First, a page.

Lex Fridman's 2023 Reading Plan
Jan 2, 2023
1,337 words (7 mins)

Lex Fridman posted his 2023 reading plan on Twitter, sharing his goal of reading 23 specific books by the end of May with one book each week.

Many met this with a nod – “Nice list. Doable”. Others accused him of posturing, claiming you can’t read those books at that pace, and if you do, you’re not digesting them as you should.

As an ambitious reader myself, I thought it would be fun to do a little analysis of the reading plan to see whether it’s reasonable or not.

I read 44 books in 2022 (15k pages averaging 41 pages a day) and 50 books in 2021 (14.5k pages averaging 40 pages a day). Serious readers will consider these rookie numbers. Others will assert that I’m rushing and getting only a cursory understanding of the work.

But I don’t rush. I interrogate every page. I take notes. I discuss them at reading meetups. I follow up with literary podcasts and bookish youtube channels. Some days I don’t read a thing. Some days I lose track of time and find I’ve done 200 pages. And on average, I hit 40 pages every day.

With those modest credentials out of the way, let’s forget about Lex and evaluate the reading plan on its own merits by grabbing some data from Goodreads.

tl;dr: Nice list. Doable.

The books

The following table shows the number of pages, publication year, average Goodreads rating, and total number of ratings for each book:

Book Author Pages Year Rating # Ratings
1984 George Orwell 328 1949 4.19 4,059,967
Hitch. Guide to the Galaxy Douglas Adams 216 1979 4.40 38,890
Brave New World Aldous Huxley 268 1932 3.99 1,701,878
The Stranger Albert Camus 123 1942 4.01 917,113
Meditations Marcus Aurelius 256 180 4.26 188,955
On the Road Jack Kerouac 293 1957 3.62 17,617
Foundation Isaac Asimov 244 1951 4.17 494,403
The Art of War Sun Tzu 273 501 3.97 428,098
Old Man and The Sea Ernest Hemmingway 99 1952 3.79 1028,855
2001: A Space Odyssey Arthur C. Clarke 297 1968 4.16 293,929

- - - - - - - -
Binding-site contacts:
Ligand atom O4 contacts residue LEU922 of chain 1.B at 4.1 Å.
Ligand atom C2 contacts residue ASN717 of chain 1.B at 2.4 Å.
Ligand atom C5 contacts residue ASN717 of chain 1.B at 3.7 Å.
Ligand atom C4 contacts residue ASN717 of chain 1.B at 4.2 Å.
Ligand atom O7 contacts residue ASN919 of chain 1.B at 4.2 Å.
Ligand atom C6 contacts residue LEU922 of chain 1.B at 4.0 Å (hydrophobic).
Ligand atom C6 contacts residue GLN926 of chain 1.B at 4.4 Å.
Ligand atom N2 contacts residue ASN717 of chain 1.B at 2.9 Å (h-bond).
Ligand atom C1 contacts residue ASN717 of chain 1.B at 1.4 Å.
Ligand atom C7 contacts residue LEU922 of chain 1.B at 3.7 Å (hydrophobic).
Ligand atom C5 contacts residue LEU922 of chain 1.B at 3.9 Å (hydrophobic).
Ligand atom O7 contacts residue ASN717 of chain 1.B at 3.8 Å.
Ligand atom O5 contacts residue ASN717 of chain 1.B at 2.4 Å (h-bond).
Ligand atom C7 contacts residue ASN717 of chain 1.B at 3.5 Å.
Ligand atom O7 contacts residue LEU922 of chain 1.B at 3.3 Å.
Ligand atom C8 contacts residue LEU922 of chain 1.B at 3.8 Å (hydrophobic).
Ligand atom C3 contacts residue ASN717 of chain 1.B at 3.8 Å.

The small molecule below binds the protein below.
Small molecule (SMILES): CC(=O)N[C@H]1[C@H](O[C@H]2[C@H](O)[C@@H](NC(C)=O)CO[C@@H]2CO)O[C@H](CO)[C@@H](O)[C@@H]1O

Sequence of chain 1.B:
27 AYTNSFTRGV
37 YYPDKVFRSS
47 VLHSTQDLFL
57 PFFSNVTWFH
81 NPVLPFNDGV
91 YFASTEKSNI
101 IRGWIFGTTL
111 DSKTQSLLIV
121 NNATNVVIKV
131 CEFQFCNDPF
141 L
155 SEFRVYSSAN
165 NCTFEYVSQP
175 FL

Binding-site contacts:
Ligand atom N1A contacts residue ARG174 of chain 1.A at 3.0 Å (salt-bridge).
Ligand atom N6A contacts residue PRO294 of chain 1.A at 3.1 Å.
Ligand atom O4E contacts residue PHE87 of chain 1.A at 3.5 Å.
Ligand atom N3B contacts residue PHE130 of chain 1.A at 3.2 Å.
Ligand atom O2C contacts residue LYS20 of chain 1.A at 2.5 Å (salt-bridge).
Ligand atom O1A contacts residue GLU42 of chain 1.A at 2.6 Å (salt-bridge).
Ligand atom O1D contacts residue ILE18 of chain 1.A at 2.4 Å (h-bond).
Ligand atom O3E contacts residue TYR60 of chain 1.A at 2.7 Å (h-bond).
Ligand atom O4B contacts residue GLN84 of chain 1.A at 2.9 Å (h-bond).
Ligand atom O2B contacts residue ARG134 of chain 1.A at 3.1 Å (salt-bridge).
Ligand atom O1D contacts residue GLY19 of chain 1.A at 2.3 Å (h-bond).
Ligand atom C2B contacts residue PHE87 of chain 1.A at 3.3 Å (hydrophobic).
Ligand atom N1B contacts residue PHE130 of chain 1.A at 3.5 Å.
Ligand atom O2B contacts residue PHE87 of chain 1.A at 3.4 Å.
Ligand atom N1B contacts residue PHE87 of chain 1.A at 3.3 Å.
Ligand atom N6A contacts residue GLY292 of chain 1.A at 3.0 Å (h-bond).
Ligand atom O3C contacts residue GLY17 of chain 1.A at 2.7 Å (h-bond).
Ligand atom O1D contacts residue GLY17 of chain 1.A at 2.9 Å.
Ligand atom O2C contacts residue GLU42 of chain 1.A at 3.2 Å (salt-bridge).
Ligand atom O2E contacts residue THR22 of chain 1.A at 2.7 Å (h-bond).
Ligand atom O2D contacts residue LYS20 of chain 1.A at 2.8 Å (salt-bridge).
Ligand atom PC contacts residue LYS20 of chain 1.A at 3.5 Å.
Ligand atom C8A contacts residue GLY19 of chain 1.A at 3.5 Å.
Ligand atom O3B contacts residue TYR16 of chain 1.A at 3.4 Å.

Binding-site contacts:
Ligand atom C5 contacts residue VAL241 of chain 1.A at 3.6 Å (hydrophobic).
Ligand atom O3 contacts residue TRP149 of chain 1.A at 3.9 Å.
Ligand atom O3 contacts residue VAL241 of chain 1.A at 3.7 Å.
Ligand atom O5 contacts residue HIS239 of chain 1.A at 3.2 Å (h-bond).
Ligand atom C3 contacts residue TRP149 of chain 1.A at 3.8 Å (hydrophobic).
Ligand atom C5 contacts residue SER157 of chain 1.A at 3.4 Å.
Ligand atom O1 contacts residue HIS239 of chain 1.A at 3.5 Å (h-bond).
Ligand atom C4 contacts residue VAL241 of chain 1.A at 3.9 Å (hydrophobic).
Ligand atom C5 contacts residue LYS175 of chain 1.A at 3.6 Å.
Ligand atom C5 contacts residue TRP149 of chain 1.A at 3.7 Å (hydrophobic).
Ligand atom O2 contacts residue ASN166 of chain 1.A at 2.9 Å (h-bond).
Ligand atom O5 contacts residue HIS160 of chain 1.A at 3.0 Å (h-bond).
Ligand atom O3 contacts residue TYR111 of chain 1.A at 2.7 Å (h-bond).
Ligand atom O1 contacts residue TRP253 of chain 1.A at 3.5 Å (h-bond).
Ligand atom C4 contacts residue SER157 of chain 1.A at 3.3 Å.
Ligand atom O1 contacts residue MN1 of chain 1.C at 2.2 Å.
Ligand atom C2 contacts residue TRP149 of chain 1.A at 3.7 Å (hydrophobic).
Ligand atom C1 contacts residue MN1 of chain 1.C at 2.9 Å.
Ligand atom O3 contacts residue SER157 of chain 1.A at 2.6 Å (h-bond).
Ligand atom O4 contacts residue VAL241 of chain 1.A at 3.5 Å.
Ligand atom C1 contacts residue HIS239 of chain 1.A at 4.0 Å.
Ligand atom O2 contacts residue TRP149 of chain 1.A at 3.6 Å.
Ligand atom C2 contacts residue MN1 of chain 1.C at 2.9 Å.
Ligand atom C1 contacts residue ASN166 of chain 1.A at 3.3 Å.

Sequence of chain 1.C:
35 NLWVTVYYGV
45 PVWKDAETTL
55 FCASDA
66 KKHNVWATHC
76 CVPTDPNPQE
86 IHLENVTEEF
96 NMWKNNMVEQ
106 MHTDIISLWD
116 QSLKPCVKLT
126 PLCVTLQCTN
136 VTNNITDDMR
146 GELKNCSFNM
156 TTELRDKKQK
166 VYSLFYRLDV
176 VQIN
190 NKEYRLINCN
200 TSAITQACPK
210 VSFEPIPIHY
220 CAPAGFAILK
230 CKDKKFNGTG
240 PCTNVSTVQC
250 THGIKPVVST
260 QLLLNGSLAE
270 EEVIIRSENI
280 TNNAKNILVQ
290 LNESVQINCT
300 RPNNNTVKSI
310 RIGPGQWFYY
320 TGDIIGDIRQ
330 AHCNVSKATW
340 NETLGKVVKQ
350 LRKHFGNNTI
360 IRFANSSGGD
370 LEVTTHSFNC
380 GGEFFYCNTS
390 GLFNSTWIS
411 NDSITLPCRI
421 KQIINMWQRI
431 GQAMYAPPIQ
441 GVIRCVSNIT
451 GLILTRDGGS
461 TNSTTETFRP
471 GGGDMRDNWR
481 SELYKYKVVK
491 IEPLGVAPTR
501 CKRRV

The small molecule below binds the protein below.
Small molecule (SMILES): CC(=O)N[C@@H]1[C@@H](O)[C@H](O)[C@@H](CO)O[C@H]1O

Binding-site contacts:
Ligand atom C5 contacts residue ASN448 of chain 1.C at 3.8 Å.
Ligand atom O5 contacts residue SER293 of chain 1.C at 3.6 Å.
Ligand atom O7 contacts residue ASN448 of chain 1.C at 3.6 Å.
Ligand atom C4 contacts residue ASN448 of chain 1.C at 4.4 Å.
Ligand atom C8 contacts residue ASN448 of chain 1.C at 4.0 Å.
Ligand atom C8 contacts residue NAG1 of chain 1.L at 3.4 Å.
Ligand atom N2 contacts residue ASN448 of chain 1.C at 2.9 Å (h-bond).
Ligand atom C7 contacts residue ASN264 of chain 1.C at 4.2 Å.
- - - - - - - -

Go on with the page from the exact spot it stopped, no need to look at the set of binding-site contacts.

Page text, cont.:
Animal Farm George Orwell 141 1945 3.98 3,463,280
Man’s Search for Meaning Viktor Frankl 165 1946 4.37 594,795
Sapiens Yuval Noah Harari 464 2011 4.38 853,914
Metamorphosis Franz Kafka 126 1915 3.84 874,246
Hunger Artist Franz Kafka 84 1924 4.11 15,624
The Plague Albert Camus 308 1947 4.02 228,537
Player of Games Iain M. Banks 293 1988 4.28 67,228
Fight Club Chuck Palahniuk 224 1996 4.19 552,391
The Little Prince Antoine de S-E 96 1943 4.32 1,849,568
The Brothers Karamazov Fyodor Dostoevsky 845 1879 4.35 291,990
Siddartha Herman Hesse 131 1922 4.06 702,280
Dune Frank Herbert 658 1965 4.25 1,157,593
Frankenstein Mary Shelley 260 1818 3.85 1,424,508

Let’s get a feel for the items on this list. We have:

  • Three Nobel prize winners: Camus, Hemmingway, and Hesse
  • Six science fiction classics: HGTTG, Foundation, 2001: Space Odyssey, Player of Games, Dune, and Frankenstein
  • Two classic dystopias: 1984 and Brave New World
  • Two books each for Orwell, Camus, and Kafka
  • Two authors are alive and tweeting today Chuck Palahniuk and Yuval Noah Harari
  • One female author: the never sufficiently praised Mary Shelley
  • 18 are spread over the 20/21st century, there’s a couple from the 19th century, and a couple of ancient classics
  • 12 were first published in English, the others in German, Russian, Chinese, French, Greek, and Hebrew

On Goodreads, they have, on average, a rating of 4.11 stars and over 900k ratings. I’ve read 11 of these in the last two years, all of which I’d give 4.5 to 5 stars, and eight others I have sitting on my bookshelf waiting for the right moment. So I’d be hard-pressed to say this isn’t a good list.